“Cue the awakening of an ancient race of albino elves bent on returning existence to its former glory – which just so happens to be eternal darkness.”
Thor: The Dark World
by Matt Allen
Since the release of Marvel’s Avengers Assemble (to give it its full UK release title), the challenge for the studio has been to keep up the same high quality that had been set during its ambitious team-up event. After the disappointing Iron Man 3 and before the slightly more enigmatic Captain America: The Winter Soldier we are served up the second helping in the Thor series: The Dark World.
With the bifrost fixed and the nine realms on the brink of peace things should be looking good for the future king of Asgard (Chris Hemsworth). Cue the awakening of an ancient race of albino elves bent on returning existence to its former glory – which just so happens to be eternal darkness.
In a change of scene from Kenneth Branagh’s first installment, Alan Taylor – of Game of Thrones fame – brings the grimy aesthetic that has become synonymous with his work on the hugely successful HBO series. The title promises a darker world for the mighty Asgardian and in that sense it certainly delivers. While there is still a healthy element of comedy present – Stellen Skarsgard is excellent in this respect – this film has evolved from the often slapstick, fish-out-of-water premise of the original and explores much weightier themes.
The highlight of this film is, as expected, Tom Hiddleston’s Loki. Taylor and the team at Marvel have resisted the urge to bowl straight into the Thor/Loki team-up that was teased so well in the trailers. Instead they take their time and ensure that the brotherly truce is organic to the plot and fully justifiable. Then, when the God of Mischief is finally let off the leash, the banter is amped up and the action really begins.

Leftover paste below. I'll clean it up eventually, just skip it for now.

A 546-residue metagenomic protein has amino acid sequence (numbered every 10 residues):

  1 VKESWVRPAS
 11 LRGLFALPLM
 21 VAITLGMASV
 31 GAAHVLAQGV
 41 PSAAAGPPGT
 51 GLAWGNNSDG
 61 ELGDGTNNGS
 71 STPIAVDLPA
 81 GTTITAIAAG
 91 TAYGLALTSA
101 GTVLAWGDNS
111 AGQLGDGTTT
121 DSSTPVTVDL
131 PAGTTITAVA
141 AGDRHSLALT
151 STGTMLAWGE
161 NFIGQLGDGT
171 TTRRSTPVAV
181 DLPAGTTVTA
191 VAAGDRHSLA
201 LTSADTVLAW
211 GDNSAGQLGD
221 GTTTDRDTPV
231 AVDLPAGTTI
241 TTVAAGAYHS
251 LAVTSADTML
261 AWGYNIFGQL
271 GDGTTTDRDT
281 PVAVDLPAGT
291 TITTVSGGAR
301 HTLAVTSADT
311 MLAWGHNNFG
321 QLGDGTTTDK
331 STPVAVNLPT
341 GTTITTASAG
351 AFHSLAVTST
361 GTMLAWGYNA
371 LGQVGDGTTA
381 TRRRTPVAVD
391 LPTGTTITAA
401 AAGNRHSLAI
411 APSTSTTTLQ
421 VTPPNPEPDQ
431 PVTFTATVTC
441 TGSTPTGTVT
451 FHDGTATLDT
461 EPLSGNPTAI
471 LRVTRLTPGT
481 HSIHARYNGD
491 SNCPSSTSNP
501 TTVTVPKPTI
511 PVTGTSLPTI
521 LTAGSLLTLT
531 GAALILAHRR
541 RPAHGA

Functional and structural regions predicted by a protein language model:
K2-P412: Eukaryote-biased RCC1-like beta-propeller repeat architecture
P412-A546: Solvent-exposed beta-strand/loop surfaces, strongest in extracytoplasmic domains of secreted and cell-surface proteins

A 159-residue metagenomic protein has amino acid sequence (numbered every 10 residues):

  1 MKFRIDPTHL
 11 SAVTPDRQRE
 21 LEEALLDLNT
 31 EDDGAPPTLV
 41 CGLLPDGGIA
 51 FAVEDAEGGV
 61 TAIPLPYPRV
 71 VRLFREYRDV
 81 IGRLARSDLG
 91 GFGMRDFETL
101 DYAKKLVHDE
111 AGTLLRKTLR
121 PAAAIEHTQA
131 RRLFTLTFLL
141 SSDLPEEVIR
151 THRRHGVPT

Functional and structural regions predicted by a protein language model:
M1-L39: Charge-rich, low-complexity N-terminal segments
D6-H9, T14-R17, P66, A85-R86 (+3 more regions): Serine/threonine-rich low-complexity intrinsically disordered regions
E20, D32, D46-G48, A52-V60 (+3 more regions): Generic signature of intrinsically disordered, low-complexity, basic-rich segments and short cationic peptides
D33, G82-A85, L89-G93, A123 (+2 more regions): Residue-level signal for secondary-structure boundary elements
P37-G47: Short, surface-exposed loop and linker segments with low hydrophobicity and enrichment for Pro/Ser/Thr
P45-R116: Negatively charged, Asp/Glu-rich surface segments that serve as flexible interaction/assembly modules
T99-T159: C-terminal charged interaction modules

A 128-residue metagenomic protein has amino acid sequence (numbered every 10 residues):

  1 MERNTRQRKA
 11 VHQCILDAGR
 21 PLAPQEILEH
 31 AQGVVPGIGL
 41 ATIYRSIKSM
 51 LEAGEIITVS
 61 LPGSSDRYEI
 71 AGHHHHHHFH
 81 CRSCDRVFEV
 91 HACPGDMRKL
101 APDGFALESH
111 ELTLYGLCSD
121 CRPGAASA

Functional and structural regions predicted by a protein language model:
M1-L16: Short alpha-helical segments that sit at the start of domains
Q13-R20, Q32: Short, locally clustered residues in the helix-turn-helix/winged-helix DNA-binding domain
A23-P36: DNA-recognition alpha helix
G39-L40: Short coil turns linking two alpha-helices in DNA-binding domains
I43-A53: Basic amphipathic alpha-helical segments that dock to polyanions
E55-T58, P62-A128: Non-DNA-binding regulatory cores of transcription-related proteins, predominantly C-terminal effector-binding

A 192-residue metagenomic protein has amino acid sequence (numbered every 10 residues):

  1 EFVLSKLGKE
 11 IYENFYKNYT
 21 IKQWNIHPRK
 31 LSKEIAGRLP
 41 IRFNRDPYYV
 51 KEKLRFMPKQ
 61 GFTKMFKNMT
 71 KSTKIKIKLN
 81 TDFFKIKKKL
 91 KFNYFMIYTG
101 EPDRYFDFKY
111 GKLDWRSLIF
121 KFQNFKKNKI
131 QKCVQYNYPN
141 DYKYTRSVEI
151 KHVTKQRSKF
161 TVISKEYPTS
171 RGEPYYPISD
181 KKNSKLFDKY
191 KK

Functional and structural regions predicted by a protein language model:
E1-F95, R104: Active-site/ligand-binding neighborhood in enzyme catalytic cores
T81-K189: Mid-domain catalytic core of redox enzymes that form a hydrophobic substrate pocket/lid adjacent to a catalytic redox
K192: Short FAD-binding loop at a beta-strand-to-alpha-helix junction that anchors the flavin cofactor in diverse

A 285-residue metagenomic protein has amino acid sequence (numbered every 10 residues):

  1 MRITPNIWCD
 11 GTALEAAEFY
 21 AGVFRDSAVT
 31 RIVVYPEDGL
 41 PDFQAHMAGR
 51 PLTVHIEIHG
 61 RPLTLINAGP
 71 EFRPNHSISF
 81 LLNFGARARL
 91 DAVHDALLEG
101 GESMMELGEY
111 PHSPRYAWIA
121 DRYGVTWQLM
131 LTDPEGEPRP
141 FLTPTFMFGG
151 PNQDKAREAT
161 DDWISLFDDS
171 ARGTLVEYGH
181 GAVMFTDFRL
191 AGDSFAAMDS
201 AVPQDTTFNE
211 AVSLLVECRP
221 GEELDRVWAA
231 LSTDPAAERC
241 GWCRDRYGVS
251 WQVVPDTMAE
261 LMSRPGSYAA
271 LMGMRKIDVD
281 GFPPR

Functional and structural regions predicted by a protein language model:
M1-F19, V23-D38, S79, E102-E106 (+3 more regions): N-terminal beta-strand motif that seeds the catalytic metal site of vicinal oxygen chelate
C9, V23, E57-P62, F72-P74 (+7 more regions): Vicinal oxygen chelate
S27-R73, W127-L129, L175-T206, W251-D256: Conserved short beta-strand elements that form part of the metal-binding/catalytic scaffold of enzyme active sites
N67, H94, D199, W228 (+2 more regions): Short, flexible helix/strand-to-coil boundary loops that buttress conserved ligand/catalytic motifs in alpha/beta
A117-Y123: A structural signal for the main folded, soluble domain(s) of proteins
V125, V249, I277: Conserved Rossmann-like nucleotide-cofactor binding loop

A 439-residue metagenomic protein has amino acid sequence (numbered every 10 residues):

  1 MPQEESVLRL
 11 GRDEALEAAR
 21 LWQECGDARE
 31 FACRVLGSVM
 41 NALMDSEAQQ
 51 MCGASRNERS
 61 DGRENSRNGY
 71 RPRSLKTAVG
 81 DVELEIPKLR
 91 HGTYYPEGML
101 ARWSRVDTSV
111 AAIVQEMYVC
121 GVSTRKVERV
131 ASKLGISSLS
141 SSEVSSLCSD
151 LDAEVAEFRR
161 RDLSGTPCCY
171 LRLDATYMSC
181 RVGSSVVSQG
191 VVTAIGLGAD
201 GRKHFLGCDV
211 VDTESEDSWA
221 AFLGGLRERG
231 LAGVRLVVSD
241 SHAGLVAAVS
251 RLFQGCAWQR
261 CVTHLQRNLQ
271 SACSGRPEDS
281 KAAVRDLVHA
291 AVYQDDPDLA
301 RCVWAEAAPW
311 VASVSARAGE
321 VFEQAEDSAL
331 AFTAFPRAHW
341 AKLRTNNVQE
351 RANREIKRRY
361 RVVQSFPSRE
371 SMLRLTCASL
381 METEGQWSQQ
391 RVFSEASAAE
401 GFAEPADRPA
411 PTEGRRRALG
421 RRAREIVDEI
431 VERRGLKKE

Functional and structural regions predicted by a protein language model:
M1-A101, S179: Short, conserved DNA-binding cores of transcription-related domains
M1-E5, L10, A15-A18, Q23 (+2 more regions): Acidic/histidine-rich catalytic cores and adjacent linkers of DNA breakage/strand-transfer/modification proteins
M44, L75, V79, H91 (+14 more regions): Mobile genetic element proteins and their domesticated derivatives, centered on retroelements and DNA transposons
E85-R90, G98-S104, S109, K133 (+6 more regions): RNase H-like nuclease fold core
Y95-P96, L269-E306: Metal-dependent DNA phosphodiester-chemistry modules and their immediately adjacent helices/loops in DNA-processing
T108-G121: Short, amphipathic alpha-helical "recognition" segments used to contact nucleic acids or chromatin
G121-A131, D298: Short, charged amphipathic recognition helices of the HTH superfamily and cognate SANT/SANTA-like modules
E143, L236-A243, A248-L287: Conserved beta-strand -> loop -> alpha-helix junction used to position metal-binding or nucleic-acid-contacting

Other returning characters well worth a mention include Anthony Hopkins giving another superb performance as the no-nonsense King of Asgard Odin and Idris Elba’s Heimdall who is thankfully given an opportunity to step out from the sidelines for a moment and get his teeth stuck into the action. The less said about Kat Denning’s shrill hipster the better but hopefully if we all just ignore her she’ll stop making that annoying sound and drift away into obscurity.
For the finale it is off to London again and, as is the trend these days, our great city gets destroyed for the umpteenth time this year. It’s at this point that Christopher Eccleston’s Malekith finally gets more to do than just gargle in Dark Elvish and look menacing as the two battle it out in an inventive fight sequence that even manages to pull off some of the biggest laughs of the film without detracting from the action.
As usual, the Marvel team have found original and enjoyable ways to exploit their heroes’ abilities on screen. This is a great sequel in that the plot feels like a natural continuation of the story set up in the first film and not a gratuitous installment that has been crow-barred into a franchise.